Coke and GE get pointed criticism in the HRW report. (Getty Images)
(ATR) Human Rights Watch says Olympic sponsors should urge the International Olympic Committee to formally monitor human rights abuses in future Games host countries, in light of what the group calls a "failure" of the companies' pledges to demonstrate corporate social responsibility.
"The Olympic sponsors claim to be good corporate citizens," HRW Asia advocacy director Sophie Richardson said.
"But as they enjoy the Games from the comfort of their seats at the Olympic stadium, they should reflect on their failure to speak up for the Chinese citizens who built the stadium and their hotels, clean their hotel rooms, serve their meals or, in the case of Chinese journalists, try to bring them their news."
A series of investigations by the New York-based organization documents human rights abuses in China that they say make the Games not a force for good but a catalyst of tighter repression. And, by bankrolling the Games, sponsors are part of the problem, according to HRW.
Coca-Cola and General Electric come in for strong criticism as they are both members of the Business Leaders Initiative on Human Rights, an industry organization with the self-avowed aim of finding "practical" ways to promote the Universal Declaration of Human Rights.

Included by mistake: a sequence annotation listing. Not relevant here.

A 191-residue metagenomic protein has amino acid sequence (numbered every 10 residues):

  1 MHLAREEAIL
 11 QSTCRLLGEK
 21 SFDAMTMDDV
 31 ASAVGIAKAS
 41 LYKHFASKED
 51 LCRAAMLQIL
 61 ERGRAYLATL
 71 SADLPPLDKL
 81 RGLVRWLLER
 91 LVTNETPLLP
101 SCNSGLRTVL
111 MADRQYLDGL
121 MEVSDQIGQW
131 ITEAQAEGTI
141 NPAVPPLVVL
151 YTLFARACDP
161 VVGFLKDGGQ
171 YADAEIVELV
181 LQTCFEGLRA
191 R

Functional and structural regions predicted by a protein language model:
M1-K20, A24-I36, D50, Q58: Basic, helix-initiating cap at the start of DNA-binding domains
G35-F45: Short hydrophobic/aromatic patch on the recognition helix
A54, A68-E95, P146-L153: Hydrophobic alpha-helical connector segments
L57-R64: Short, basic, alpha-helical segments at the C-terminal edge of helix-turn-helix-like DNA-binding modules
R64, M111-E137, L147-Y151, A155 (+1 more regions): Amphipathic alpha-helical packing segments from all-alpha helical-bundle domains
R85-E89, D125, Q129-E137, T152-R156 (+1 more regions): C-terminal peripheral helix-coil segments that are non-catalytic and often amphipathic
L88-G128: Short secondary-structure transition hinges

HRW also released excerpts of closed-door meetings with representatives from five of the 12 members of TOP, the Olympics’ worldwide sponsorship
HRW alleges that thousands of evictions for Games-time construction were illegal. (Getty Images)
"It would be inappropriate for us to take up human rights issues around the Olympics,” one company representative is quoted as saying in a meeting. “The question is about appropriate roles and responsibilities." HRW did not release the identity of the speaker or the company.
Representatives of the other seven TOP sponsors declined to meet with HRW, according to the advocacy group. None of the 12 companies met the six demands laid out by HRW, which included public avowal of the language in the Olympic Charter that calls for "preservation of human dignity", and a pledge to urge the IOC to form a mechanism to address human rights abuses in future host countries. The HRW statement points out that Russia is a future Olympic host, but does not mention the U.K.
HRW reports during the last several months detail cases of detention without trial for housing activists, including one lawyer who allegedly sustained permanent injuries in a prison beating. The group also claims a list of "hundreds" of cases of obstruction of journalists plus crackdowns on migrant workers illegally residing in Beijing. Written by Maggie Lee
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